But the fact of the matter is that there is so much more. Over time, one begins to get delirious. You begin to imagine things constantly; you talk to yourself, argue with yourself, asking yourself: “Is this real, am I really here?”
In some cases you begin to lose control of bodily functions. And all the while you lose track of time and space. A day seems like a week. A week seems like a month, and so on.
Oh don’t be too concerned; you’re not always being “talked to” for 15 hours straight. Some times it’s only for 4 hours on and one hour off. Maybe they want to have a late night bull session with you from 3 am to 9 am, then let you go back and rest while AC/DC wails in the background and jailers laugh and roar with their drunken buddies.
Not bad you say?
Well, imagine that this sort of treatment is kept up for over a period of time like a year and a half. Imagine that every once in awhile, they tell you that you’re going to be released the next day, and they tell you to gather your things. You’re going home! Never mind that you haven’t given them any useful information that’s not important. What is important is that you’re outta there!
Then imagine, that you have what little they’ve allowed you to have in your cell (Usually a Bible), and your walking down a corridor. You stop at a desk and they have papers for you to sign to be released. It’s legal. They have your name on the papers and everything. You read through them making sure it looks okay and you sign. You’re about to leave this God forsaken place when suddenly a man walks up to you and says:
“Are you Khaya Chris Brown?”
You nod in agreement.
“You’re being detained for 90 days under the Terrorism Act.”
And off you go for another round of conversation with your jailers. Not knowing when this “light” form of torture is going to end.
This is what happened to me over the course of my 550-day incarceration. You might say I was one of the lucky ones I didn’t end up dead.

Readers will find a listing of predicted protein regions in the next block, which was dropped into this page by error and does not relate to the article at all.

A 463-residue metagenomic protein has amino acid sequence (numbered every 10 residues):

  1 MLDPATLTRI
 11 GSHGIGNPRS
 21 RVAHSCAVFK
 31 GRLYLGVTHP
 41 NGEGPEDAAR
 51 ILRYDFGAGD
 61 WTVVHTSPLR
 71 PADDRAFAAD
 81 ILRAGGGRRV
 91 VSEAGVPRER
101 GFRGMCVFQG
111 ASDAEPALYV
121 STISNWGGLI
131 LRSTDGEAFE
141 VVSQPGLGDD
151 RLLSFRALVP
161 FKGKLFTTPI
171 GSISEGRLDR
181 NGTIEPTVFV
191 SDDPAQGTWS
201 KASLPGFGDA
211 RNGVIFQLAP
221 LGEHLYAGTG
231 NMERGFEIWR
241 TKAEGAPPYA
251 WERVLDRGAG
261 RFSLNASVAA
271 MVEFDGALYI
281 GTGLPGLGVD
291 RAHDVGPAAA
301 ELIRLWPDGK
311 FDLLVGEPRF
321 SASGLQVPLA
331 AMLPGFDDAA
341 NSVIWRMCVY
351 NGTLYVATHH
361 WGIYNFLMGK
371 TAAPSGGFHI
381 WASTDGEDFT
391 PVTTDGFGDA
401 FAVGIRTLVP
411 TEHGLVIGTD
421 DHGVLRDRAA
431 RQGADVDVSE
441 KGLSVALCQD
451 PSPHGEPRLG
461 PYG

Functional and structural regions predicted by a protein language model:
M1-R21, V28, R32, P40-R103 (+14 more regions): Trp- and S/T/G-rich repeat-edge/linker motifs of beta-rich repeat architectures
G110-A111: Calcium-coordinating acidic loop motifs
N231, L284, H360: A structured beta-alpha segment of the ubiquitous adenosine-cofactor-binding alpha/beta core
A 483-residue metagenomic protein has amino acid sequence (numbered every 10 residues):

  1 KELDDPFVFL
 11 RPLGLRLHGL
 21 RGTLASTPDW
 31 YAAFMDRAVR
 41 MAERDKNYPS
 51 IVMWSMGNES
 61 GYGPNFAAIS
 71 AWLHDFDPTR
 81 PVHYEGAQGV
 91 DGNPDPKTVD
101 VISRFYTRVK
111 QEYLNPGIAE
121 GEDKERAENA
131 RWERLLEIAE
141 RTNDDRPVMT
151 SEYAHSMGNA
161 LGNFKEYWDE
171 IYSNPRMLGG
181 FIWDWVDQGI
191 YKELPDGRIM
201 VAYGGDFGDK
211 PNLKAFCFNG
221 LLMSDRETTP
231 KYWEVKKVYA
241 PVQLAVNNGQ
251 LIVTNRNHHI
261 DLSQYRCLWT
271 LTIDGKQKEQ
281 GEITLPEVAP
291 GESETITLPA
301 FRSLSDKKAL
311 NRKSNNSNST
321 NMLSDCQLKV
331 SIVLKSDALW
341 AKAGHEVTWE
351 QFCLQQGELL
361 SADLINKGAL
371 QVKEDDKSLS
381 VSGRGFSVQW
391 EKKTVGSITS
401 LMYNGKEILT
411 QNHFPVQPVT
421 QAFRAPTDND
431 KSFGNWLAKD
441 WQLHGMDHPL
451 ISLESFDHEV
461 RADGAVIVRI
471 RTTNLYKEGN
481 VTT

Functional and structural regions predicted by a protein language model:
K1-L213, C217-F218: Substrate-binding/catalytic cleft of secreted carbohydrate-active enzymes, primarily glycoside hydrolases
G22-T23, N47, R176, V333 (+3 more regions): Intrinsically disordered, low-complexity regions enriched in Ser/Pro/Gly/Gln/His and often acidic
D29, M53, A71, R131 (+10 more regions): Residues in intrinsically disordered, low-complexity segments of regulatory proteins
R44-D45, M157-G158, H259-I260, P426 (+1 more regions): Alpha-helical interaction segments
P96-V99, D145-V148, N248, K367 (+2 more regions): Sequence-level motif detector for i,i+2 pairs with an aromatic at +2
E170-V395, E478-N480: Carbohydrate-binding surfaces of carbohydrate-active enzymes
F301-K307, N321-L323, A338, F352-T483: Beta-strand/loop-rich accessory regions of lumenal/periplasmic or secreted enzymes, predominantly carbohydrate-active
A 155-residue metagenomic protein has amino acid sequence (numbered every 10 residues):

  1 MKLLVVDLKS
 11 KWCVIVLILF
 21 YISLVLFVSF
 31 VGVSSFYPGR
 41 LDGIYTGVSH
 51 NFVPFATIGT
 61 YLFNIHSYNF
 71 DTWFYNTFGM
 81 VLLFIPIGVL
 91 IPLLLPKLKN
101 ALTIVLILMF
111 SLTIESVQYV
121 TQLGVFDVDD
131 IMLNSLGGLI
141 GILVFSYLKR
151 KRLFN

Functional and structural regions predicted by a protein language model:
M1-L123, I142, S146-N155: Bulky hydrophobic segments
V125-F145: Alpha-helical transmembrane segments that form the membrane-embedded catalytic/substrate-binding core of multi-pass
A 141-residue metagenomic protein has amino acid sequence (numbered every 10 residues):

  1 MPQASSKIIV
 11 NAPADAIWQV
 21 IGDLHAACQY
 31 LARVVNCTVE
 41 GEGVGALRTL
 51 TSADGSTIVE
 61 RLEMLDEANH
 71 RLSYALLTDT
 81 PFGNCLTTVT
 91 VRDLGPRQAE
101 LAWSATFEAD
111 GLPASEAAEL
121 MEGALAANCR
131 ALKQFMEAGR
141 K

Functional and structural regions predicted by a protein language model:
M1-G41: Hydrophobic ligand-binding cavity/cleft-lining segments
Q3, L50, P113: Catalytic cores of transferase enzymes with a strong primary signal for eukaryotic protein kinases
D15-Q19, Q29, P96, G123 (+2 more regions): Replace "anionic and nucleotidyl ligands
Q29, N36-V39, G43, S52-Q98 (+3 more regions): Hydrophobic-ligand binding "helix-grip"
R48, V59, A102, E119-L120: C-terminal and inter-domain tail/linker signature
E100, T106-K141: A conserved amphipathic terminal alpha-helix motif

And if you thought about it this way and have never experienced torture yourself, I suppose you’d be right.
But explain to me how lucky I was when after three months, I had been “questioned” so many times by the Security Police, and become so disoriented, that I began to believe that there was another man who was being tortured in a cell right next too me.
I was sure there was, because he and I had many conversations about our situation. In fact, during my darkest hours he would tell me to be strong and not give in. Now imagine that no one had been anywhere near my cell who was also incarcerated at the same time as myself. I had dreamed up my imaginary friend out of necessity for what little sanity I had left.
Maybe I was lucky when after six months had passed, someone was kind enough to tell me happy birthday. The funny thing was, he told me three months after my birthday had passed. I had lost complete track of time. At this point I had been in detention for more than a year.
Those who would proclaim that there are times when torture is necessary never seem to be the folks that have gone through any form of torture. Whether it is “hard torture” or “torture light.”
I’ve been in a number of support groups with other survivors of torture and we all arrived at the same thing. None of us, no matter how bad we went through it; no matter if we received water-boarding, electric shocks on our genitals, cigarette burns on our breasts and scrotum, or good old sleep deprivation; none of us would wish torture on even our worst enemy.
So, maybe I am lucky. Maybe I should be grateful that I didn’t die at the hands of my jailers like so many before me or since. But, I’ll tell you now, no matter what anyone says; a part of me died on June 4th, 1990 and I wish I could get it back.